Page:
The "am I pregnant?" conundrum seems unique when you're going through it. However, considering 50 percent of pregnancies are unplanned (according to the CDC), it's a question many of us have faced at one point or another. But the confusion is really not our fault — our bodies are complicated, and it's easy to get the "pregnant" and "not pregnant" signals mixed up.
A missed period is usually the first indication that you might be pregnant — but being that PMS symptoms can look a whole lot like the early signs of pregnancy, it's easy to write off a period that's never coming as just a late — or light — cycle.
So the million dollar question is: How soon can you find out you’re pregnant?
Most of us are familiar with the fact that a typical pregnancy is 40 weeks. And as the American Pregnancy Association explains it, the first two weeks of your pregnancy don’t even count because you technically aren’t pregnant yet. Weeks one and two of a pregnancy (or pre-pregnancy) include menstruation, followed by preparation for ovulation.
During the third week, the body will ovulate and conceive. It isn’t until the fourth week that a very early pregnancy can be confirmed, though a negative pregnancy test is still possible at this time. In weeks four through seven, most women learn they are pregnant, usually after experiencing a few pregnancy symptoms.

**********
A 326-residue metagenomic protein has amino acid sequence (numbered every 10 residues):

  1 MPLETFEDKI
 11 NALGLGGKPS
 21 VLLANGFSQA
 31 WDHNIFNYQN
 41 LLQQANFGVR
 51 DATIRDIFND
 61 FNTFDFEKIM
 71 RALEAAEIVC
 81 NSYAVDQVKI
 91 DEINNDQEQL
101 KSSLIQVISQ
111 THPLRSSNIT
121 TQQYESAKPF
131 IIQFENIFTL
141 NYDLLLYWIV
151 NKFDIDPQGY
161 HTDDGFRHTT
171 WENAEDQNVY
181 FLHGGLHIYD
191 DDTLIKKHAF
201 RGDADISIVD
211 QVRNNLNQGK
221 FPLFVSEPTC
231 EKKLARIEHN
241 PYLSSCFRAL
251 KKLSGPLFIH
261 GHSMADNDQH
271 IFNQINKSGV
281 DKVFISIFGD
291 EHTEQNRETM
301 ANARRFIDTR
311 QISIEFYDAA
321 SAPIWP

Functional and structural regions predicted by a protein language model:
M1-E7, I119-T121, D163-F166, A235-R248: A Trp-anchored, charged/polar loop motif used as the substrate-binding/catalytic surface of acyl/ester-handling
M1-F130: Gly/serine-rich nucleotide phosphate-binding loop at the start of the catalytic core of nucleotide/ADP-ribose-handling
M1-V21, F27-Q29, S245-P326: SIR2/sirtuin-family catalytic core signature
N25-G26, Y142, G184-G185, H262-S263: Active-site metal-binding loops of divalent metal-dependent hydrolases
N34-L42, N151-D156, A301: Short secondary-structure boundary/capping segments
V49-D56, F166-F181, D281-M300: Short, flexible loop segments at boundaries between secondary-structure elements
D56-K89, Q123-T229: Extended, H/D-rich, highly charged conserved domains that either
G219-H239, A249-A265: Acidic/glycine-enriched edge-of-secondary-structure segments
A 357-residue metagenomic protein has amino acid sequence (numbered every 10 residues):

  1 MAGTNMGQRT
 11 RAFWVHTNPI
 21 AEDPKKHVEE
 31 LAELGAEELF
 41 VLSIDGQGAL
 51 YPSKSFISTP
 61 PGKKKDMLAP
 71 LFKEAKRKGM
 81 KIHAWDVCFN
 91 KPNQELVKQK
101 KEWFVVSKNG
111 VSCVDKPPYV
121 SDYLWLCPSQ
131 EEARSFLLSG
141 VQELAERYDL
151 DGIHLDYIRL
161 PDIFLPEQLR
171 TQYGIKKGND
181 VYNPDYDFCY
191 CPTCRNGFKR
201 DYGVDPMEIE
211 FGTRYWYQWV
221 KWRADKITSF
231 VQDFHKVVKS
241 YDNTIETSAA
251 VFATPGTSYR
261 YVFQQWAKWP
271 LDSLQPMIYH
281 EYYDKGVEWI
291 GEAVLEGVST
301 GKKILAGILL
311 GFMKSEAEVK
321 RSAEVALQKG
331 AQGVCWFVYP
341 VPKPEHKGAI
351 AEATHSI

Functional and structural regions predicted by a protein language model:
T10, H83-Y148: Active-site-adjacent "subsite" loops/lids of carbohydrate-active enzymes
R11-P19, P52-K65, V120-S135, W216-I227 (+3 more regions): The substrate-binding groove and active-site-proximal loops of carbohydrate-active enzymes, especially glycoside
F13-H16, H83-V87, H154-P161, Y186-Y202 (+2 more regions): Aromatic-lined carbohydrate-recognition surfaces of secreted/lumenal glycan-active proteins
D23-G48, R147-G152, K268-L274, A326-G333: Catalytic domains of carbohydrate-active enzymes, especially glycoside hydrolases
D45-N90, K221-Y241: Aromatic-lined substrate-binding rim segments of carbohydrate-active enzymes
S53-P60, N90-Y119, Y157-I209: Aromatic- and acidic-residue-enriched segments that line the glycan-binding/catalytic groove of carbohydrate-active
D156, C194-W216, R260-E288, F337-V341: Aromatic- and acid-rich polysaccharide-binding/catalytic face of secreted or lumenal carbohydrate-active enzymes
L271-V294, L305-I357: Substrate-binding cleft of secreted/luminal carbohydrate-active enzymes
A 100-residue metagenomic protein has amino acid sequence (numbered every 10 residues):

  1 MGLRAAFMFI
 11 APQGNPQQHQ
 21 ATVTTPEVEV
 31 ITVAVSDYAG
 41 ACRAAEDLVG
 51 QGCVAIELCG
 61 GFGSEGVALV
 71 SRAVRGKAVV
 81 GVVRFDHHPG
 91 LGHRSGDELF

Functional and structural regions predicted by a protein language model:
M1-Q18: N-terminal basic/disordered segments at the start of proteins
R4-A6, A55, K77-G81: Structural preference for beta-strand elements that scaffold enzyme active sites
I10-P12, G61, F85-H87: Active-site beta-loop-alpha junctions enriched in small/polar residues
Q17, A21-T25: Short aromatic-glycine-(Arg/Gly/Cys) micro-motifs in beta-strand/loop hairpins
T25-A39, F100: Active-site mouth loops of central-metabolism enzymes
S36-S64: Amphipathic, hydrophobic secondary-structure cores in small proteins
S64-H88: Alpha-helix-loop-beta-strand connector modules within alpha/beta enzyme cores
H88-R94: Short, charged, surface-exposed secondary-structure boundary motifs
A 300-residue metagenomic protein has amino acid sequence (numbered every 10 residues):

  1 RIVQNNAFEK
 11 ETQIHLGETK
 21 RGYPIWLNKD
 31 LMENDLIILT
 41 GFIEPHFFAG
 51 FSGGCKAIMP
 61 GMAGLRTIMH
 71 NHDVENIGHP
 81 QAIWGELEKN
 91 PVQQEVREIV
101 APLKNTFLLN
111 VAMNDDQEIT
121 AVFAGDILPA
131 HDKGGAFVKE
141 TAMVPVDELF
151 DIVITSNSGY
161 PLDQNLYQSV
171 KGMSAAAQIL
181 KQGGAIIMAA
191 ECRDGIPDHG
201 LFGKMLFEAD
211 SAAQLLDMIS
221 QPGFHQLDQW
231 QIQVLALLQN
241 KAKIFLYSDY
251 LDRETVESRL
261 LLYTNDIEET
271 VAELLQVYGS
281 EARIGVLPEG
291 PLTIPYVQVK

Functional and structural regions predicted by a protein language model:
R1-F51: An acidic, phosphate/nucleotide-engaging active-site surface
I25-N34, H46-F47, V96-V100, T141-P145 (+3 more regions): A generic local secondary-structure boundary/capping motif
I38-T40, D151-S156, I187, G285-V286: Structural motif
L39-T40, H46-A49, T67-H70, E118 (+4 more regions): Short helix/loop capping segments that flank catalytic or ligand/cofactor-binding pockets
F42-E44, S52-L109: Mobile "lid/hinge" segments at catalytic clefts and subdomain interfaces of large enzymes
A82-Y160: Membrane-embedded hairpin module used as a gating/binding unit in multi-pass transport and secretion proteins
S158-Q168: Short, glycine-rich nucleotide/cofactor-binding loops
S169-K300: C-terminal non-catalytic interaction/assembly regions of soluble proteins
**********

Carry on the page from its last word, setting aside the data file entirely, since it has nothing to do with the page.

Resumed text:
If it’s not time to test yet and you simply must know whether or not you have a baby on board, these early pregnancy signs could clue you in. While many of them point to a possible pregnancy, it’s still important to visit your doctor for an official blood test:
Here’s a fun one to kick off a potential pregnancy — you might have a bun in the oven, or it could be something you ate. Feeling gassy is a possible sign of pregnancy, according to Sherry Ross, M.D., OB-GYN and women's health expert at Providence Saint John's Health Center in Santa Monica, California. “Very early in pregnancy, complete chaos with bowel function occurs. Hormonal changes and prenatal vitamins create bowel pandemonium, causing bloating, gas and constipation,” says Ross.
Next Up: Changes in urination
Originally published March 2011. Updated December 2016.
And you'll see personalized content just for you whenever you click the My Feed .
SheKnows is making some changes!